Mr. Fuji, perennial tag champ and star of ‘Fuji Vice,’ dies at 82

Many of us growing up in the Boston area during the 1970s and ’80s will best remember Mr. Fuji as a tag team champion wrestler who held the WWWF and WWF Tag Team Title five times with Professor Toru Tanaka and Mr. Saito.

For me, however, Fuji will stay forever in my mind for his slapstick comedy in skits with Magnificent Muraco, such as “Fuji Vice,” a parody of a hot TV show at the time called Miami Vice. If you’ve never seen “Fuji Vice,” then you must watch it right now below as an homage. I just did.


Fuji, whose real name was Harry Fujiwara, died on August 28 at the age of 82.

He had lengthy runs in the WWF as an active wrestler and then became the manager of stars such as Kamala and Demolition in the late 1980s, before becoming part of a headline act in the early 1990s with Yokozuna.

Fuji was not a great wrestler in the ring — remember his boring “nerve pinch” holds to his opponent’s trapezius muscles? — and his promos were pretty bad, too. But Fuji certainly played the part well of a sneaky heel. He threw “Japanase salt” in his opponent’s eyes to blind them, for Christ’s sake. Yes, that really happened in 1980s matches.

The joke is that Fujiwara was Hawaiian, not Japanese, but that sort of charade was common for a lot of foreign heels after World War II, such as Fritz Von Erich.

How Fuji remained employed by the WWE for so long has always been a mystery to me. Was he super friendly in real life? Was there an agreement forged by Vince McMahon Sr. that Fuji would always have a job? Did Fuji possess photographs of some major WWF star that he used as leverage, ha, ha?

I’m not sure if any of those answers are true, but either way he had an impressive resume of gigs in the WWF.

Fuji wrestled in the old Boston Garden 53 times from 1972 through 1984, with occasional tag matches as a manager with his proteges into the late 1980s, according to the awesome The History of WWE website. His Boston matches ran the gamut from opening prelims to fighting Bob Backlund just weeks before Backlund won the WWWF Heavyweight Title in 1978.

I saw Fuji wrestle at my very first live wrestling show at the Garden during a matinee in December 1981. He and partner Mr. Saito were WWF Tag Team Champions, and they defeated S.D. Jones and Tony Atlas. Interestingly, I think Jones and Atlas were on the path to win the belts, but Atlas flamed out in real life and the push ended.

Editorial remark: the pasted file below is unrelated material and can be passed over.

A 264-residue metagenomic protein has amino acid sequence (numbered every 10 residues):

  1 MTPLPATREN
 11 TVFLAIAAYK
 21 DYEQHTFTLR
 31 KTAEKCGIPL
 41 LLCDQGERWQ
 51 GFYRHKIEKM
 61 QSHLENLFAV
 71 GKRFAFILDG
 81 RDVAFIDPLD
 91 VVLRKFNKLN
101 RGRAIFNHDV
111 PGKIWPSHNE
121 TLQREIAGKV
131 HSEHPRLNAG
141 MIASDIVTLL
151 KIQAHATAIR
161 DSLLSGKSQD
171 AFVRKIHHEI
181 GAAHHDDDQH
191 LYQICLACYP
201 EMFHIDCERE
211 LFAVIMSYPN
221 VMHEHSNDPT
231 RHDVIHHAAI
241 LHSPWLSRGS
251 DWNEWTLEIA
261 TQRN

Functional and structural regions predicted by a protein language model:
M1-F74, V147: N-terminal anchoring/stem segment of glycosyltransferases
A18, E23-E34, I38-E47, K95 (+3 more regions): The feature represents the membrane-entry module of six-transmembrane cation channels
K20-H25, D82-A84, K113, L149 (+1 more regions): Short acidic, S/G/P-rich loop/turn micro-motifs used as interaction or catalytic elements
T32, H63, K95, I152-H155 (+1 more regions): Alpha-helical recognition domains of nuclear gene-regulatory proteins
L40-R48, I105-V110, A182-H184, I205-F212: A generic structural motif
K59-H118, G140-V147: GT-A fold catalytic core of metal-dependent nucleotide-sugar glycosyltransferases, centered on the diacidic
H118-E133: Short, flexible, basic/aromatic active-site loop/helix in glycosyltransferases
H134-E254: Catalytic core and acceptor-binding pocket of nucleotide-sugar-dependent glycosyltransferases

Eventually, Fuji and Saito traded the tag titles with the Chief Jay and Jules Strongbow. One of my favorite moments growing up was when the Strongbows had a title win rescinded on a technicality, so they staged a sit in during Saturday morning Championship Wrestling.

I remember one time in the mid-1980s that a friend of mine — presumably after a summer Garden house show — ran into Fuji, Jimmy Snuka, and the Bushwhackers at Kelly’s Roast Beef on Revere Beach just north of Boston. At least Fuji had good taste.

As for “Fuji Vice,” Muraco last year said it best in a podcast:

“It’s an easy pairing, and Fuji’s insane anyway,” Muraco recalled. “God, they were so bad … It was kind of fun, I guess. The worse, the better — we pretty much lived up to that.”

At the height of his career, Fuji didn’t play his character for laughs, but in hindsight, much of what Fuji did was tongue in cheek.


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  3. bostongardenbalcony

    I am amazed how many mainstream media sites are covering his death. He’s a guy that if you grew up with him on TV, you don’t forget.c

    Great story by the way about the Off-Broadway Lounge.

  4. Scott Levison

    I was at that December ’81 matinee show as well.

    The guys would stay at the Hotel Bradford and they’d hang at the Off-Broadway Lounge that was prt of the hotel. I actually met Fuji and Saito after some shows there.

    Those were the days….

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